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Software Defined Data Center

Instructor: David Gloag

David has over 40 years of industry experience in software development and information technology and a bachelor of computer science

Data centers spring up regularly in North America and software defined data centers are slowly beginning to follow. In this lesson, we'll take a look at data centers, and their cousins, the software define data center.

Behind the Magic

Have you ever wondered what drives the engine behind Google's search capability? You know, that magic Google has that allows you to answer your most intimate questions about the meaning of the universe. Or the power behind Amazon's web store, and their Amazon Web Services (AWS) offerings? Well, you can bet it isn't magic. There is a honking big computer farm behind each of these capabilities. Sometimes, it's even multiple farms, each focused on specific geographic areas. But whatever it is, you can bet that it's significant. How else would they be able to service so many people across the world in a timely fashion?

What is a Data Center?

Each of these computer farms is known as a data center. It is a facility that houses the computer hardware used to make the magic happen. It is made up of thousands, or even tens of thousands, of CPU's and associated devices such as storage (hard disk space), and communications devices. It is physical, meaning that the pieces described actually exist. You can walk up to them and touch them. And they provide the basis for all offerings provided by the companies that use them.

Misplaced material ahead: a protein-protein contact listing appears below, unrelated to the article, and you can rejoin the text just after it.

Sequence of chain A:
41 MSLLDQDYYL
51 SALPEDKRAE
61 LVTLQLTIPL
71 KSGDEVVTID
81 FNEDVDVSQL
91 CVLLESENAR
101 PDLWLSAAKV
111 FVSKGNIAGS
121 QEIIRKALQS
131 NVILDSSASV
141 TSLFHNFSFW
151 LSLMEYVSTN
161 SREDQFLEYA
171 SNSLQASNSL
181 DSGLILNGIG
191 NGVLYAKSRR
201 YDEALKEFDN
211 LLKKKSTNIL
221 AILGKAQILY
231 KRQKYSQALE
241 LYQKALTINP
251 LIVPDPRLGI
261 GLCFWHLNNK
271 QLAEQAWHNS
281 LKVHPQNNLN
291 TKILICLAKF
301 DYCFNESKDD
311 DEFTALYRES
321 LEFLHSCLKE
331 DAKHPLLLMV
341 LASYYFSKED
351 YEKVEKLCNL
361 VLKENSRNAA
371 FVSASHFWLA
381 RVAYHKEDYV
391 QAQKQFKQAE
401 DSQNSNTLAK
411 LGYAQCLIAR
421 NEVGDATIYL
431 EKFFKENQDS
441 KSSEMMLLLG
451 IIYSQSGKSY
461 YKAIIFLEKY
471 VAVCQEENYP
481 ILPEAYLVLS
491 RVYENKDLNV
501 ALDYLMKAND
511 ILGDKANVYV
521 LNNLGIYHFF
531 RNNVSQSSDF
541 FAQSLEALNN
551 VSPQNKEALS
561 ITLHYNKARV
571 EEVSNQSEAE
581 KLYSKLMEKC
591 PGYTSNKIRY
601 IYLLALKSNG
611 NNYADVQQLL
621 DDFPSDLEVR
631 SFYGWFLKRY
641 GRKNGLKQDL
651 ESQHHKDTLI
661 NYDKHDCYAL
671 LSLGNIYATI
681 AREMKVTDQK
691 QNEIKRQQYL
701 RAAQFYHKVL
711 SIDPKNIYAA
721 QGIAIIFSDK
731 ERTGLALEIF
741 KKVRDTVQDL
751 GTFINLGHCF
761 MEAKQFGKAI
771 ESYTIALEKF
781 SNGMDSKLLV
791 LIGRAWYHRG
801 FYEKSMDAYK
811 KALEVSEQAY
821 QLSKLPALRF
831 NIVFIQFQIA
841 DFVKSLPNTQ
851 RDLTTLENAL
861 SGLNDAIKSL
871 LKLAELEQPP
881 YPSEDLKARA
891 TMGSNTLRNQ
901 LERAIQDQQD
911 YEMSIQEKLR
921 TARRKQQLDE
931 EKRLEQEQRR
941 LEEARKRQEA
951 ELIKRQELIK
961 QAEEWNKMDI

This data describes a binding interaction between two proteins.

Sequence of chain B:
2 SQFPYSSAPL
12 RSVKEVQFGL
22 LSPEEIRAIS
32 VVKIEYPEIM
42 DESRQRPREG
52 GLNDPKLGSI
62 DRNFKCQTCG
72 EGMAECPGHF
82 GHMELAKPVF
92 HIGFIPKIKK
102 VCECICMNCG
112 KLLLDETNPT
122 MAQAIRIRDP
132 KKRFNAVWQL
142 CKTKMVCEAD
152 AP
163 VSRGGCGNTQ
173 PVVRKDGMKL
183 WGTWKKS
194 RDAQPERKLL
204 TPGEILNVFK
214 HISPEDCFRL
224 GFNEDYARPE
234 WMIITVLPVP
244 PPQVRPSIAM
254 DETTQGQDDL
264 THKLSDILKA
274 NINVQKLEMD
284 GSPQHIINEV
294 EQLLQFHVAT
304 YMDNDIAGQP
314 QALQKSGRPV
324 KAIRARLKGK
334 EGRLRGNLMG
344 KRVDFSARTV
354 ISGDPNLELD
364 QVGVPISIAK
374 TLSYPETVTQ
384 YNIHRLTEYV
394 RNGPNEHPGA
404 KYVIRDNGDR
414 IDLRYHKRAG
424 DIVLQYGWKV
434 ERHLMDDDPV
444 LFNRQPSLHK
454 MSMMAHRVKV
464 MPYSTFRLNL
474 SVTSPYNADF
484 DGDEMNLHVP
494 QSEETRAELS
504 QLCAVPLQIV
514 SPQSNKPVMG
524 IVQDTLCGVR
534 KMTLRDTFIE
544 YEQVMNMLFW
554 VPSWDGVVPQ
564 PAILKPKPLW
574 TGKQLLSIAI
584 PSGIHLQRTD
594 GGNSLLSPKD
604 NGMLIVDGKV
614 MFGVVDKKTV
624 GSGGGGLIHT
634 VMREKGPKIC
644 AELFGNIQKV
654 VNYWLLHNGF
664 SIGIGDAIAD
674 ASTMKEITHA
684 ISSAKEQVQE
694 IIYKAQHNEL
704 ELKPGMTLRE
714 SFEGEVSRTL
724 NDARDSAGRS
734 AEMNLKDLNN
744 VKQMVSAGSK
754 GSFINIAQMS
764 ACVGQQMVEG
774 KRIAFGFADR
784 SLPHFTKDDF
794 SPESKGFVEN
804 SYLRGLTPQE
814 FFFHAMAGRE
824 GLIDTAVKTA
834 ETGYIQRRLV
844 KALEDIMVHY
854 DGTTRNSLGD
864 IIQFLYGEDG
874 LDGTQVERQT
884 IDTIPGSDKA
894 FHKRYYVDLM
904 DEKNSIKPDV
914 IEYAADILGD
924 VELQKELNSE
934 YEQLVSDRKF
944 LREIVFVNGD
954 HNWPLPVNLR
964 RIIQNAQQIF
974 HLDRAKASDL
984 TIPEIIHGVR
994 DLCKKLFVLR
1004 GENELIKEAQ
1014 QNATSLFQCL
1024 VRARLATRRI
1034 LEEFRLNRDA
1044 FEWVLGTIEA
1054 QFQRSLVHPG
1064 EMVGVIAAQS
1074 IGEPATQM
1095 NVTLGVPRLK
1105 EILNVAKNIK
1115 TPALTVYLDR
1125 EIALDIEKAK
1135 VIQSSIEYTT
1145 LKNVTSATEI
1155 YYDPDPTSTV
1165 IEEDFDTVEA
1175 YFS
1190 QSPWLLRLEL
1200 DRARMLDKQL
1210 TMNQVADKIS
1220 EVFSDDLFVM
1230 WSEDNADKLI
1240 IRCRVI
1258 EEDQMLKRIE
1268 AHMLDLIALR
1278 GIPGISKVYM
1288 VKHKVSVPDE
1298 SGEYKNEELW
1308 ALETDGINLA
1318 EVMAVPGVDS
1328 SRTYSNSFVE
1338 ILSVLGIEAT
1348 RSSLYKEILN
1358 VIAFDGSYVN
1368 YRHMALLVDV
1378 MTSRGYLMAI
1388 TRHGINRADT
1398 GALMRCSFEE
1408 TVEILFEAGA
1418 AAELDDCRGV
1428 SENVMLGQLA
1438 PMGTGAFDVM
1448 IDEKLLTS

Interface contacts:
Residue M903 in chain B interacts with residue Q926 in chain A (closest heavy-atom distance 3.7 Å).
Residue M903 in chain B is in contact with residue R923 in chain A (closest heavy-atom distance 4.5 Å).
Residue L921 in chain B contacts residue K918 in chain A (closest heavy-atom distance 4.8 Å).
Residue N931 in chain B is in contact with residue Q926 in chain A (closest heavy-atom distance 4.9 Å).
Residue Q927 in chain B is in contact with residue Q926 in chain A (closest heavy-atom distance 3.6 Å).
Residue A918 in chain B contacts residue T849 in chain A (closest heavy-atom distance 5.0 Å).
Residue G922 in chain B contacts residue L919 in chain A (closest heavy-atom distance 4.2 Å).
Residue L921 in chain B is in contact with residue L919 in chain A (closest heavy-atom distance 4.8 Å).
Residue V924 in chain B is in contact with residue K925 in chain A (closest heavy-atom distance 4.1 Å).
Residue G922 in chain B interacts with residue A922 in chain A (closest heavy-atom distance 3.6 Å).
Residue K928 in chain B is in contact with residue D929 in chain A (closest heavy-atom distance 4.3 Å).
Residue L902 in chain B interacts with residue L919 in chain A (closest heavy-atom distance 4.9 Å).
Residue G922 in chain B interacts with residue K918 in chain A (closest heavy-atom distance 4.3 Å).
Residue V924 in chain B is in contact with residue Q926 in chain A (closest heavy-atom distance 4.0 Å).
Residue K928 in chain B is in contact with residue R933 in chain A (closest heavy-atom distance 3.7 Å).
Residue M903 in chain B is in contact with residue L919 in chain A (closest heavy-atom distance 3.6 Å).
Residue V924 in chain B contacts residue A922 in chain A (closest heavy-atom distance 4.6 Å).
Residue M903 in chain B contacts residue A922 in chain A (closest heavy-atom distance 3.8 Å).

In the old days (pre-1990), data centers were based on mainframe technology. The idea here is that one big central honking computer does everything. This worked, but the computer was expensive, and became a single point of failure. As you might imagine, this caused many problems over the years. As mentioned, data centers now-a-days are based on multi-computer technology. In this approach, many computers are networked together to provide the needed capabilities. Ultimately, this approach is cheaper, and removes the possibility of a single point of failure.

What is a Software Defined Data Center?

A software defined data center sits on top of a regular data center. It is a facility where processing power, storage, networking, and security are virtualized, meaning that they don't actually exist in a physical fashion. They exist through the use of software, and are provided as a set of services. Amazon's AWS, and Microsoft's Azure are significant examples, but there are others. Regardless of who provides them, they offer meaningful capabilities, for acceptable prices.

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